• To use the words that appeared most frequently in the respondents’ state- ments of the greatest problem, for example: communication, cost, time, and resources

• To cover the topics stated in papers in leading journals as important in project management, for example: quality, risk, and safety (Themistocleous & Wearne, 2000; Bredillet, 2008)

Based on these criteria, 11 catego- ries were used to classify the statements of the greatest problems:

Project Definition—including busi- ness objectives, customer’s need, project scope Resources—including personal time, priorities, management support Organization—including roles, com- munications, structure, leadership, teamwork, trust Time—including planning, schedul- ing, delays, time over-runs Cost—including estimating, budget- ing, earned value, cost over-runs Quality—including standards Safety—including health, environment Risk—including uncertainty, risk allo- cation, and risk management Contracts—including buying or sell- ing hardware, software or services, sub-contracts Change—to scope or priorities Inexperience—including lack of knowl- edge

To be brief, the 11 categories are referred to by the first words in the above list in the remainder of the paper.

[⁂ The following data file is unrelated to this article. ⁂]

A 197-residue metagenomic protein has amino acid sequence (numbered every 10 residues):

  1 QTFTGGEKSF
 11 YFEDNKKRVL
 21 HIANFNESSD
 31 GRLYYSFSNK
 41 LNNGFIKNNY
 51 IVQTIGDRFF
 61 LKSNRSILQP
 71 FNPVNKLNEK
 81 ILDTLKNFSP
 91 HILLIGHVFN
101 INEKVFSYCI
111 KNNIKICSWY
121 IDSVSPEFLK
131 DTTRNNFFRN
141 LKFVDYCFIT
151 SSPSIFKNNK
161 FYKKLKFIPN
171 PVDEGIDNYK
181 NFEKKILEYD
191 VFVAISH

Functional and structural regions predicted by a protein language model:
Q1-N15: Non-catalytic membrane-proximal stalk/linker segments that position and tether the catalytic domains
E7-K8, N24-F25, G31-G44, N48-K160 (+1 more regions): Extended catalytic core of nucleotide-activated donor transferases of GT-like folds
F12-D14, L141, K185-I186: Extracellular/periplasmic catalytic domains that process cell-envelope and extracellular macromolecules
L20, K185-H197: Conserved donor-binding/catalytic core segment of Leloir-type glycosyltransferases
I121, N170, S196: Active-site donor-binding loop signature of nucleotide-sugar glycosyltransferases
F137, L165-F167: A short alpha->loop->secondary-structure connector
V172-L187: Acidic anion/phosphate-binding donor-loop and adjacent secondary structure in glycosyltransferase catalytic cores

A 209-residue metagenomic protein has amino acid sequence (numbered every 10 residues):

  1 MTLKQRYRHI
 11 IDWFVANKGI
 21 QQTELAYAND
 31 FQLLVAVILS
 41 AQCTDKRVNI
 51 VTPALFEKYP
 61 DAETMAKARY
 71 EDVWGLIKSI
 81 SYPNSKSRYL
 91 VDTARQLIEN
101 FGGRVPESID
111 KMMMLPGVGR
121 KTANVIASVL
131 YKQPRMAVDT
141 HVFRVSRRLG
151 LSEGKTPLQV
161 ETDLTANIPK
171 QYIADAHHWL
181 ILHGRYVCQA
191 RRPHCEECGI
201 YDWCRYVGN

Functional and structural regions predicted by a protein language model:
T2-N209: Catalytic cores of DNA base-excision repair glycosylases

Some of the statements of the great- est problem fell into more than one category. As reported in a review of the data obtained up to 2004, classifi- cation of each of these was guided by the answer given to the question on the cause of the problem (Hussain & Wearne, 2005).

The Data

Table 1 shows the totals of the respon- dents’ statements of the greatest prob- lem in each of the 11 categories.

Category of Greatest Problem N % Project Definition 202 11

Resources 222 12

Organization 624 33

Time 399 21

Cost 98 5

Quality 14 1

Safety 0 0

Risk 48 3

Contracts 102 5

Change 121 6

Inexperience 49 3

Total 1,879

Table 1: Numbers in each category of greatest problem of project management.

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Figure 1: Dominance of some categories of the stated problems of project management.

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try. Figure 3 shows the distribution of the statements of the greatest problem of project management stated by the respondents in each of these sectors.